A pacemaker can improve daily life for many people. Once you have a pacemaker, you will need regular doctor visits to check your health condition and the pacemaker. Carry your pacemaker ID card with you for emergencies. Show it to airport security, new doctors, or other people who need to know about your device. The card should have information on the type of pacemaker and leads you have, when you got the pacemaker, and your doctor’s contact information.
How often do I need to have my pacemaker checked?
After you get your pacemaker, you will have to go to the doctor for regular pacemaker check-ups. Pacemakers are checked with a device called a programmer. When the programmer is held over the pacemaker, it is able to get information about how the pacemaker is working. The programmer can also be used to change the controls of the pacemaker. The programmer also tell us the how long battery will last and also gives us alarm for replacement.
How long pacemaker battery last?
Pacemaker battery life depends on usage of pacemaker. A pacemaker battery usually lasts 7 to 8 years but newer generation’s pacemaker battery may last up to 13-14 years.
What to do after battery is over?
When the battery runs down, a new pacemaker will be implanted. The surgery to replace the old pacemaker with a new one usually requires a local anaesthesia. In most cases, your original pacemaker leads will not need to be replaced.
Which electronic devices affect my pacemaker?
It’s unlikely that your pacemaker would stop working properly because of electrical interference. Still, you’ll need to take a few precautions:
1. Mobile Phone: It’s safe to talk on a mobile phone, but keep your phone at least 6 inches (15 centimetres) away from your pacemaker. Don’t keep your phone in a shirt pocket. When talking on your phone, hold it to the ear opposite the side where your pacemaker was implanted.
2. Security systems: Passing through an airport metal detector won’t interfere with your pacemaker, although the metal in the pacemaker could sound the alarm. To avoid potential problems, carry an ID card stating that you have a pacemaker.
3. Medical equipment: Make sure all your doctors and dentists know you have a pacemaker. Certain medical procedures, such as magnetic resonance imaging, cancer radiation treatment, electrocautery to control bleeding during surgery, and shock wave lithotripsy to break up large kidney stones or gallstones could interfere with your pacemaker.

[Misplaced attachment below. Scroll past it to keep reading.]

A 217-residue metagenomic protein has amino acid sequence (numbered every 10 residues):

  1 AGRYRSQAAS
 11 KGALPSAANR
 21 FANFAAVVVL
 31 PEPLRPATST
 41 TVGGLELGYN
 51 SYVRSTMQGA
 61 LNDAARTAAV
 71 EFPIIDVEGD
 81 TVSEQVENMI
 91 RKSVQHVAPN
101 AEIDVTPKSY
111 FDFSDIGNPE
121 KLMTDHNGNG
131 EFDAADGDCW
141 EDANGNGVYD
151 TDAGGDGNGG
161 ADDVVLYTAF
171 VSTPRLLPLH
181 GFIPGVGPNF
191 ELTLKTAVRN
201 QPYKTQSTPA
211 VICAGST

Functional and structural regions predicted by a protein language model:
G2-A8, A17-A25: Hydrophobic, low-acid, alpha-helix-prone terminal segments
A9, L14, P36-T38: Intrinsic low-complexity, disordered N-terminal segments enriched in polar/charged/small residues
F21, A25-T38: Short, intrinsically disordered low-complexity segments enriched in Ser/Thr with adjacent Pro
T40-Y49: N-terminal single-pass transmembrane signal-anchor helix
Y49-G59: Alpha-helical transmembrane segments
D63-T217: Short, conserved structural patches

4. Power-generating equipment: Stand at least 2 feet (61 centimeters) from welding equipment, high-voltage transformers or motor-generator systems.
Which electronic devices do not affect my pacemaker?
Here is a list of devices that will not affect or damage pacemakers. Most people do not need to worry about coming into contact with these devices.
2. Electric drills
3. Electric blankets
4. Electric shavers
5. Heating pads
6. Metal detectors
7. Microwave ovens
8. TV transmitters
9. TV remote controls
10. X-ray machines
11. Airport security detectors
Medical and dental procedures that can affect your pacemaker
1. Electrocautery used during surgery to stop blood vessels from bleeding
2. Magnetic resonance imaging (MRI)
3. Microwave diathermy for physical therapy
4. Radiation therapy to treat cancer
5. Shock-wave lithotripsy to treat kidney stones
6. Transcutaneous electrical nerve stimulation (TENS) to treat pain
The effects depend on what type of device you have. Always tell your doctor or dentist that you have a pacemaker and show them the device ID card. They may be able to make certain changes if you need the procedure or test.
Common Misconceptions about Pacemakers
People have many misconceptions about pacemakers arising from popular notions or outdated information. Always ask your physician if you have any questions about your pacemaker. The following are the most common misconceptions:
“With my pacemaker I cannot use a microwave oven.” This was true for very old pacemakers but is not true today. People with pacemakers may use all types of household appliances and power tools.
“With my pacemaker I cannot use a cell phone.” Although there is a possibility of interference with some high-power digital cell phones, people with pacemakers usually need only to keep the phone out of clothing pockets near the pacemaker and hold the phone to the ear away from the pacemaker.
“With my pacemaker I will have to slow down.” This is false. In our practice, we have pacemaker patients who play sports such as golf, tennis, or basketball..
“With my pacemaker I cannot travel.” By always carrying the identification card given at the time of the pacemaker implantation, patients can have their pacemaker evaluated in almost any part of the world if needed. It is also safe to pass through airport security checks in the normal fashion.
“With my pacemaker I won’t need heart medications.” The pacemaker does not replace the need for heart medications to treat high blood pressure, angina, heart rhythm problems, etc. Most people with pacemakers also take heart medications.
“I have a pacemaker, so I cannot have a heart attack.” The pacemaker does not protect against blockages in blood vessels that cause heart attacks. Similarly, people may still have fast heart rhythm problems that the pacemaker cannot treat directly. The standard pacemaker does not strengthen the heart, although some new types of pacemakers may be helpful in certain patients with congestive heart failure. With pacemaker implants, patients should continue to follow a heart-healthy lifestyle that includes exercise, diet, and cardiac medications when prescribed.